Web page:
Preservation Row: St. Peter’s windows reflect church/state debate

May 17, 2010

By Alan Jaffe
For PlanPhilly

The Pennsylvania Academy of the Fine Arts recently opened an exhibition of a pair of stained glass lancet windows by Violet Oakley and another pair by the Tiffany Studios, all of which the museum acquired from St. Peter’s Church in Germantown.

The devotional windows were made 100 years ago for St. Peter’s, which was designed a few years before PAFA by the same firm: Furness & Hewitt. The beautiful church at 6008 Wayne Avenue has been vacant for four years and the Episcopal Diocese of Pennsylvania is trying to sell the building, or at least in the meantime, the more than 30 religious windows that remain.

But the historical and architectural significance of the church is now the basis for a battle between the Diocese and the Historical Commission of Philadelphia.

While the commission allowed the sale and removal of the four Oakley and Tiffany windows last year in order to protect pieces of great artistic value, it has denied the Diocese’s application to remove the other stained glass windows that remain in the church, which was listed on the Philadelphia Register of Historic Places in 1965. The commission did not find overriding artistic or historical significance in those windows, but said they are character-defining features that should be retained and protected in place.

The Rev. Christine Ritter, property manager for the Diocese, said the commission is “infringing on our First Amendment rights.”  

The Diocese wants to remove the windows, replace them with plain glass, and offer them to other Episcopal churches or sell them to other denominations or private buyers. “The longer the windows sit in that church, the more open they are to destruction by the elements and vandalism,” Rev. Ritter said.

The Diocese is also trying to sell the church building. “What if we sell to a contractor? The windows will mean nothing to anyone. These are religious artifacts, not secular,” Rev. Ritter said. “It doesn’t make sense for us not to remove them. Each year deterioration continues, and we want to preserve them.”

Some of the remaining windows in the church have been protected with an extra pane of Plexiglas. Other windows are sealed with plywood. Still others contain cracks and are exposed to the elements.

Elements of the mainly stone, slate and limestone buildings, including wood ornamentation that characterized Furness & Hewitt design, need painting and are deteriorating.

Ritter said there have been several potential buyers for the church property. “The problem is the extensive amount of work that will have to be done. It is difficult to sell at this point.”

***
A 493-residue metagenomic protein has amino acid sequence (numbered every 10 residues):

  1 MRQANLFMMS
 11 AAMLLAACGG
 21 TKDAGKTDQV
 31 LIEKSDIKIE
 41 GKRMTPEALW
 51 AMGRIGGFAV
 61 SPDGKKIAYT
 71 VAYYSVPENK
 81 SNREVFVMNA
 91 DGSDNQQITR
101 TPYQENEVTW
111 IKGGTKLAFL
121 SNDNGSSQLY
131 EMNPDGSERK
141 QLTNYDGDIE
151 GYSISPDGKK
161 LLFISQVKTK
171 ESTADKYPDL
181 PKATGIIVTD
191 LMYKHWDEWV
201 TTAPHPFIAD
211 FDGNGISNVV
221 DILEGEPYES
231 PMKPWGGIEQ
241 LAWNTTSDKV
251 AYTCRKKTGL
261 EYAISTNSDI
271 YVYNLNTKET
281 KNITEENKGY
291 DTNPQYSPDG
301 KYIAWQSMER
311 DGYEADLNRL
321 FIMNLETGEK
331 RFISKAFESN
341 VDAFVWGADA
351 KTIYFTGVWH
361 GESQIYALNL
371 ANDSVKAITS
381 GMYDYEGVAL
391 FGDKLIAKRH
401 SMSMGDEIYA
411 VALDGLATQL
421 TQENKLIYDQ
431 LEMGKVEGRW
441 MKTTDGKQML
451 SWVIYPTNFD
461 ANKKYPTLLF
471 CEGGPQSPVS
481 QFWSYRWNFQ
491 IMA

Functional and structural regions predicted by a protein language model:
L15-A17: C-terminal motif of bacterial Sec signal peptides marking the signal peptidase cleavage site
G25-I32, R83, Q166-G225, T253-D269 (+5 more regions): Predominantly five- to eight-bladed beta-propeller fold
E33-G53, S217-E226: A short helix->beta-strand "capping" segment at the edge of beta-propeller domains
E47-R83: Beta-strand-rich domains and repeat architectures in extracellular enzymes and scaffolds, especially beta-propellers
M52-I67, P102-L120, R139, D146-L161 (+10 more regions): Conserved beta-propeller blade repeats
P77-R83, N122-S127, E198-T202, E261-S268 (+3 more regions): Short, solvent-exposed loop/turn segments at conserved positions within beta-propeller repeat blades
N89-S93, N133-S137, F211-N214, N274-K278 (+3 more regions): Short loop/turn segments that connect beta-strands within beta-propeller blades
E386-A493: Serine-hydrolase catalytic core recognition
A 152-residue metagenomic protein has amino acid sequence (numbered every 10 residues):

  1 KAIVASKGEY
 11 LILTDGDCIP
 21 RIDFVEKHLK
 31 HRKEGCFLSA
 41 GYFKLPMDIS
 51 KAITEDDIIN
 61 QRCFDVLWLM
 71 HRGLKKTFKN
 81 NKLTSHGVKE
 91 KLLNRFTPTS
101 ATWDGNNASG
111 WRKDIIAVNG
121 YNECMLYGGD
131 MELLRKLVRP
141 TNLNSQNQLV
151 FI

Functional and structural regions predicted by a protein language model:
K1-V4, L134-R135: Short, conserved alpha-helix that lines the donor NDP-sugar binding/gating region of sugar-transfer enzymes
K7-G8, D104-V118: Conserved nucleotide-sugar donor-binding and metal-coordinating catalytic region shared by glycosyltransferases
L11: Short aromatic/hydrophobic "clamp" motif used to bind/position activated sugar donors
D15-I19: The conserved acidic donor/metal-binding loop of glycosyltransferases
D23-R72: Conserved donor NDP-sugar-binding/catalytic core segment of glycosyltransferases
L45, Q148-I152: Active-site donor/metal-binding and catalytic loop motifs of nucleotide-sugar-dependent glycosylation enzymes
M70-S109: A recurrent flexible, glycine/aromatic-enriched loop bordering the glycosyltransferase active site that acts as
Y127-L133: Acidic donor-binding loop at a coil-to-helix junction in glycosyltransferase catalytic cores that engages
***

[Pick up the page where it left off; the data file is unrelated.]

Last December, the Historical Commission heard the Diocese’s application to remove the remaining windows. The commission had previously allowed the sale of the four windows because of their “great artistic value and historical significance,” because they weren’t secure in the abandoned church, and because PAFA agreed to hold them in perpetuity in its extensive Oakley collection. Oakley had been a student and faculty member of the academy.

While it saw merit in the removal of one other window, which depicts the first bishop of the Diocese, to the Diocese Church House, the commission turned down the application to remove the others because that would defy historic preservation standards and set a negative precedent.

Chris Kimmel, an attorney for the Diocese, said at the December hearing that the cost of restoring the remaining windows in the building would be $6 million and that potential buyers were “walking away” because of the windows.

Jonathan Farnham, executive director of the Historical Commission, responded that whether a buyer would be interested in maintaining the windows is not and has never been sufficient reason to justify removal of character-defining historic fabric of a historic building.

After the denial by the Historical Commission, the Diocese asked the Department of Licenses and Inspection to hear its case on First Amendment grounds. L&I refused to hear the case.

“They said go back to the Historical Commission, and that’s where it is,” Rev. Ritter said.

Violet Oakley’s stained glass windows, “The Wise and Foolish Virgins,” and Tiffany Studios’ “Saint Cornelius and Angel,” are on view at PAFA, 118 N. Broad St., through July 11. These windows are among only three Oakley window projects that survive, according to exhibition notes.

For more information about the PAFA exhibition, go to

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